Ron Onesti: Another king is gone
We lost one of the very last founders of rock 'n' roll recently, Richard Wayne Penniman, otherwise known as Little Richard. As flamboyant as he was entertaining, he was often called the "architect of rock 'n' roll."
As I often refer to my career in the music biz as a culmination of countless "pinch me" moments, allow me to share the time I worked with two "Kings of Rock 'n' Roll," Chuck Berry and Little Richard.
I would imagine if you would ask the question, who is the King of Rock 'n Roll?, most people would do the quiver-lip thing and respond "Elvis Presley, thank you very much." Try and ask that question to rock 'n' roll pioneers Chuck Berry or Little Richard, and you may get a music lesson you will never forget. I got that lesson as I did not realize what a "sensitive" issue this was.
I was putting together a very cool Rock 'n' Roll Hall of Fame show with the two legends. But who would open this show and who would occupy the coveted headliner spot on the bill? For me the answer was simple. Berry cost $5,000 more to book than Richard, so Chuck would be the headliner and Richard would open.
Richard found out about this billing after he arrived. "Excuse me!" he said, after hearing he was to open the show. "Son, the King of Rock 'n' Roll don't open for nobody. You better change that in a hurry," he said.
I went to Chuck and explained the situation to him, thinking he would see it in his heart to flip-flop the bill and save us from an uncomfortable situation. "You wouldn't ask Elvis to open the show, what makes you think that this King would do it?" he said ironically. "There is a reason they did the 'Hail! Hail! Rock 'n' Roll' movie about me!"
I held my ground and Little Richard opened the show. He definitely was not happy about it, and his mind was set on getting the last laugh.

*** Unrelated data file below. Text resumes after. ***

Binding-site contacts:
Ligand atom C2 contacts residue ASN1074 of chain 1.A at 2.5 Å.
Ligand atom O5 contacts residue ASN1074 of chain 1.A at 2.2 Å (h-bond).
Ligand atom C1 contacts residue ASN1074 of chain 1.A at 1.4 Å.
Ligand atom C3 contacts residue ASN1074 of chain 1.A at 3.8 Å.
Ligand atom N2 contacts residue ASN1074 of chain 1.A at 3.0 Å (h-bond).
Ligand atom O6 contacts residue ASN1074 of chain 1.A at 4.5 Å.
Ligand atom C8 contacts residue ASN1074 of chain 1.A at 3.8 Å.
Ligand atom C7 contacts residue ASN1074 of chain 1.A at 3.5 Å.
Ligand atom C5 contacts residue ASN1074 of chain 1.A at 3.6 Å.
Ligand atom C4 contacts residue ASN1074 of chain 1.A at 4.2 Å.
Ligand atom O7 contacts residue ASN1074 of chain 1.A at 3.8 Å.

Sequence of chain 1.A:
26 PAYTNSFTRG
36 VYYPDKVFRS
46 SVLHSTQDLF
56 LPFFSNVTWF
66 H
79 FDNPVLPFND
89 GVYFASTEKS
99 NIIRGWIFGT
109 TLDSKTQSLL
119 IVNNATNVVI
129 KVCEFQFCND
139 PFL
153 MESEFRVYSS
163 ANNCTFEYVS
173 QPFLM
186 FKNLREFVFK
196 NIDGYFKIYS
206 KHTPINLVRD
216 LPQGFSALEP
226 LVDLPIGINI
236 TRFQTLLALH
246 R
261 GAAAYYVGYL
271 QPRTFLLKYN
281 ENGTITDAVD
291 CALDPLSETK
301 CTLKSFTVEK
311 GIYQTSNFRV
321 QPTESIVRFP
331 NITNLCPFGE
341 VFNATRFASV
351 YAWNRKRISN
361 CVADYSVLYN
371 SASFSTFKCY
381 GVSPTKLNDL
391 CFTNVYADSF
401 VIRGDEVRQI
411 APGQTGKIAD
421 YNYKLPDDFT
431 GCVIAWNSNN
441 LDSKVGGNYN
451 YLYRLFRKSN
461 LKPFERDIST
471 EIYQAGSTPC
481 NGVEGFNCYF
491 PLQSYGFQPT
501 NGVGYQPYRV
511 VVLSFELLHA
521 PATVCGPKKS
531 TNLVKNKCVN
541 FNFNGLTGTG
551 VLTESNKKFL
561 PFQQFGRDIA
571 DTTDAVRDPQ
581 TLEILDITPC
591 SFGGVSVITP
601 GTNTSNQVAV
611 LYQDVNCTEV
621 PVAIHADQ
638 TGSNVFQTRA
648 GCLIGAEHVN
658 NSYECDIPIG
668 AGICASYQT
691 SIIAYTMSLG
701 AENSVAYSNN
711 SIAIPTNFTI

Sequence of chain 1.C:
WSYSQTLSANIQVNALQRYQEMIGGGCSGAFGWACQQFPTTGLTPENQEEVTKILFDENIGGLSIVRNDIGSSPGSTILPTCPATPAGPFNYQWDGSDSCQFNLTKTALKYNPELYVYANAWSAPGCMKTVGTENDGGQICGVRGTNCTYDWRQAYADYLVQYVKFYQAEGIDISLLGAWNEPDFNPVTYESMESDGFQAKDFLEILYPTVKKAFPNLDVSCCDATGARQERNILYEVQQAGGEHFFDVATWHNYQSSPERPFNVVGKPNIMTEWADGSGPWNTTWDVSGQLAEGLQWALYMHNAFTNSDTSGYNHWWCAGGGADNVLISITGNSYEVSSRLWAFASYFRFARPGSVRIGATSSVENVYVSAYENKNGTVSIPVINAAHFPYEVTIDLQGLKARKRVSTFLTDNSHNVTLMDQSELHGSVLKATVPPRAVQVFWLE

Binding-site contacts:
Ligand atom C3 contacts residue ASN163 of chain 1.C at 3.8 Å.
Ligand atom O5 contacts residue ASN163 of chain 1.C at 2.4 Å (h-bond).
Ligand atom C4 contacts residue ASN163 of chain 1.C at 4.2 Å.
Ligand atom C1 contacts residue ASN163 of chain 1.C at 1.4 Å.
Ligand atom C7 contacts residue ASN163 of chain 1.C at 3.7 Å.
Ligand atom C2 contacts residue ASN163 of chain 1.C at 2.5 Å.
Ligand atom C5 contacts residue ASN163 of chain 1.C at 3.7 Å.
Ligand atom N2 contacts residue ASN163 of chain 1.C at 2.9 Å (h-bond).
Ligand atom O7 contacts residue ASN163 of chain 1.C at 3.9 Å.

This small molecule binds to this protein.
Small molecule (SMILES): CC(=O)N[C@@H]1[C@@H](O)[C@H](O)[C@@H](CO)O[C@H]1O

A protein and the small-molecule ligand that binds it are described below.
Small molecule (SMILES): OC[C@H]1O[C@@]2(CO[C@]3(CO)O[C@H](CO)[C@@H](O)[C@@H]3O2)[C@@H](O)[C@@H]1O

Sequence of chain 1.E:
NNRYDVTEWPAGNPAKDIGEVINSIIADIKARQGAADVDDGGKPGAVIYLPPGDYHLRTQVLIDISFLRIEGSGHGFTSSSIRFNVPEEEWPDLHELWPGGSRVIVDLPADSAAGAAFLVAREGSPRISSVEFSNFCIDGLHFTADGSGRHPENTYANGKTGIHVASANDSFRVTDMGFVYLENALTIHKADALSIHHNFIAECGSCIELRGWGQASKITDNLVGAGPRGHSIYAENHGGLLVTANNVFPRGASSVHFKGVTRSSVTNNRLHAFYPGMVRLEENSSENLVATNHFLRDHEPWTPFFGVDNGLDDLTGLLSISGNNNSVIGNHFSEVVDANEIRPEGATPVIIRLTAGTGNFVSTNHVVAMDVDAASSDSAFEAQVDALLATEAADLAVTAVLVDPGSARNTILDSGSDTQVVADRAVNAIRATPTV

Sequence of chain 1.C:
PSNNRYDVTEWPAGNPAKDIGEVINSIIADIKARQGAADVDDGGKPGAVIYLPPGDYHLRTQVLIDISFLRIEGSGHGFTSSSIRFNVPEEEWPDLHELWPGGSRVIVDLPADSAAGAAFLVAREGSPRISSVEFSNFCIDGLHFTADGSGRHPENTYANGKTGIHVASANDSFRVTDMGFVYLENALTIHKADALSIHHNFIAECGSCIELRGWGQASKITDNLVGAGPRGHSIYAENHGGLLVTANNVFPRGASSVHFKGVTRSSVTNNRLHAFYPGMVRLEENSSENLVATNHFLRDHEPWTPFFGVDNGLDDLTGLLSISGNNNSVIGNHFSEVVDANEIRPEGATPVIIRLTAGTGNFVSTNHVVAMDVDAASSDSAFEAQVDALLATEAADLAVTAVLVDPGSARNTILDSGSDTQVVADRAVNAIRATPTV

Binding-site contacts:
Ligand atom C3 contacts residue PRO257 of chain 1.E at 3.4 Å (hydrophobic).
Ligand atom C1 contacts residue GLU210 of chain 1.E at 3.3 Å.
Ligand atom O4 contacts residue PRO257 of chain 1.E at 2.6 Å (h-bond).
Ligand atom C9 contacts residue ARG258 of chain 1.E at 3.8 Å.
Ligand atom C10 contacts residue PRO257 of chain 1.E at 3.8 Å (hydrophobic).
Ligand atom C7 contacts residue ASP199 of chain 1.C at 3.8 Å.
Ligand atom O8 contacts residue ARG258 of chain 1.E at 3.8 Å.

Richard did get the last laugh, ultimately. He went on to do almost 80 minutes of a show that was only to be 45 minutes. NOW I see how this was going to go! Richard was waving a Bible in his hand, musically preaching and doing 19 verses of "Tutti Fruiti" just to prove a point!
So by now, Chuck was getting upset. He tapped me on the shoulder and asked me to follow him to the stage. With Richard doing a third encore of "Lucille," Chuck pointed to the floor as he put one foot on the stage and said: "My contract says I go on at 9 (p.m.). See my foot? It's 9 and your time starts now."
"I'm doing the best I can, Chuck," I said. "You see what's going on here! Your fans will be the ones cheated. Please, Chuck, a true king wouldn't treat his loyal subjects that way!"
Chuck wound up doing more than the hour he originally was contracted to do, and way more than he threatened to cut his show down to. So in the end, the crowd got two great performances with two headliners, even though I lost a little more hair in the interim.
I must have said goodbye to several hundred people at the end of the show, each one giving me what I thought was an appreciative stare. They all did the double-take as they looked at me. Because I hosted the show, I was sure it was because I was the big-time producer who crafted this memorable evening for them.
It wasn't until the very last person, a young girl about 12 years old, who pointed out the real reason why the throngs of people were looking at me with such love and admiration. "What's on your head?" she asked.
Apparently, when Richard took a photograph with me, a large clump of his light brown pancake makeup stuck to my forehead, a souvenir I wasn't planning on receiving. "Oh, that's what everybody was looking at," I muttered.
Quite the hand the crowd wound up with that day … two kings and a joker!
• Ron Onesti is president and CEO of The Onesti Entertainment Corp. and The Historic Arcada Theatre in St. Charles. Celebrity questions and comments? Email email@example.com.